CHEM TEST 15/11/16

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  • Chem test 15/11/16
    • Definitions
      • Electron orbital
        • Represents a region of space around the nucleus that holds 2 electrons.
      • Ionisation energy
        • Amount of energy needed to remove one electron form each atom in a mole of atoms of an element in gaseous state.
      • Dative covalent bond
        • A shared pair of electrons in which the bonded pair has been provided by one of the atoms only.
      • Electronegativity
        • The attraction of a bonded atom in a covalent bond.
      • Ionic bonding
        • Electrostatic attraction between positive and negative ions.
      • Covalent bonding
        • Strong electrostatic attraction between a shared pair of electrons and the nuclei of bonded atoms
      • Intermolecular forces
        • Weak interactions between dipoles of diffent molecules.
    • Electron structure
      • Shells
        • 2 e- N=1
        • 8 e- N= 2
        • 32 e- N=4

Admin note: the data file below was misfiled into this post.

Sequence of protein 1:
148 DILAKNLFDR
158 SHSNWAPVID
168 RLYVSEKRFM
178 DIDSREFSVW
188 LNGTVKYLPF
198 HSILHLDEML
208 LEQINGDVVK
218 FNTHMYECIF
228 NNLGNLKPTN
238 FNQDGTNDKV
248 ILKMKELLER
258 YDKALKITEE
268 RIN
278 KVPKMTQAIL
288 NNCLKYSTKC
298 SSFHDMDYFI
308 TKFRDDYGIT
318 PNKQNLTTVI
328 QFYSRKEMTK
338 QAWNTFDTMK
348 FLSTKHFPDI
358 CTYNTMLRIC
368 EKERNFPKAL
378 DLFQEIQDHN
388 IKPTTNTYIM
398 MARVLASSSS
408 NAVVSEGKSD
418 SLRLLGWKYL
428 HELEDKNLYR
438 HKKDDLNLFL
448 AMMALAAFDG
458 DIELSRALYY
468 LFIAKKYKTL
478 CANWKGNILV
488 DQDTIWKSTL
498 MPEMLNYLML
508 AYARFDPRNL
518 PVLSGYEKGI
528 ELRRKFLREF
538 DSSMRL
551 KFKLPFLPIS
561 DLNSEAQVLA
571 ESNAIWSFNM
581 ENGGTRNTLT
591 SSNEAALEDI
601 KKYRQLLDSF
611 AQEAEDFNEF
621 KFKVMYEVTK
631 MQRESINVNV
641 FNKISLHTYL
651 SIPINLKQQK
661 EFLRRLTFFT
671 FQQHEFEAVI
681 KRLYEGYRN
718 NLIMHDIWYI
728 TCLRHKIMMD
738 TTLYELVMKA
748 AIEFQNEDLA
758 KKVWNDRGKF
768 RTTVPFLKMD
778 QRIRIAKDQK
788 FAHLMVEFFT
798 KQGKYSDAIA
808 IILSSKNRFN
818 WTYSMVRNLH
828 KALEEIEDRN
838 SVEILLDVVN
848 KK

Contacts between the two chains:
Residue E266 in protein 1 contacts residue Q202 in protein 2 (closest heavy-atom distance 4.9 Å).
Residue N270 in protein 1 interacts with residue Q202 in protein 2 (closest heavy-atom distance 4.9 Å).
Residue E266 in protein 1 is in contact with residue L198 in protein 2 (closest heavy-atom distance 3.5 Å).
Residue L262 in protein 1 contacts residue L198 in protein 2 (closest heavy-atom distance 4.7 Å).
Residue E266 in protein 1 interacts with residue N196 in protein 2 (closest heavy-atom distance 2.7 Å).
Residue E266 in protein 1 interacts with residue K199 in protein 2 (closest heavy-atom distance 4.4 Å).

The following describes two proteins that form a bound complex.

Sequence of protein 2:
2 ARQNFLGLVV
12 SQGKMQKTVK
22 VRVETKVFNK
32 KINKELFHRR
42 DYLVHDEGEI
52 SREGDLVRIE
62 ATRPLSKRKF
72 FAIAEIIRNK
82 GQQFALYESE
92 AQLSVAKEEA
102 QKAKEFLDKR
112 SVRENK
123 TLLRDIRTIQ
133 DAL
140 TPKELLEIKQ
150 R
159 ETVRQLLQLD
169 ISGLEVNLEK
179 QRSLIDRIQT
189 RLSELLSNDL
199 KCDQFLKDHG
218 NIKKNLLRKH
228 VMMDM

• 18 e- N=3
        • 3rd shell - 3 subshells
          • 5 orbitals in d 10 e-
        • 1st shell - 1 subshell
          • 1 orbital in s - 2e-
        • 4th shell -4 subshells
          • 7 orbitals in f 14 e-
        • 2nd shell - 2 subshells
          • 3 orbitals in p- 6e-
        • S subshell - spherical shape
        • P subshell has 3 different dumbbell shapes
      • Quantum theory
        • Energy is transferred in fixed amounts.
        • A packet of energy is a quantum.
        • Packets of energy is a quanta.
      • Stability of sub shells
        • A full subshell makes the element more stable compared to half filled.
        • Cr and Cu are different.
          • Cr is actually (Ar) 3d 5, 4s 1
          • Cu is actually (Ar) 3d 18 4s 1
        • 2p orbitals have slightly higher energy than 2s orbitals.
        • Why a drop between group 2 and 3
          • Boron has a 2p orbital. beryllium has a 2s orbital. Boron therefore has a lower energy than beryllium.
      • Dative covalent bonds
        • Carbon monoxide: C=O Oxygen gives two e- to C.
    • Ionisation energy
      • Factors affecting ionisation energy
        • Increase In nuclear charge
          • As electrons are ripped off, you have more positive charge.
            • This is because there will be more protons than neutrons.
        • Distance from the nucleus.
        • Shielding
          • e- repel each other. The e- in inner shells repel the outer shells and this reduces the positive nuclear charge.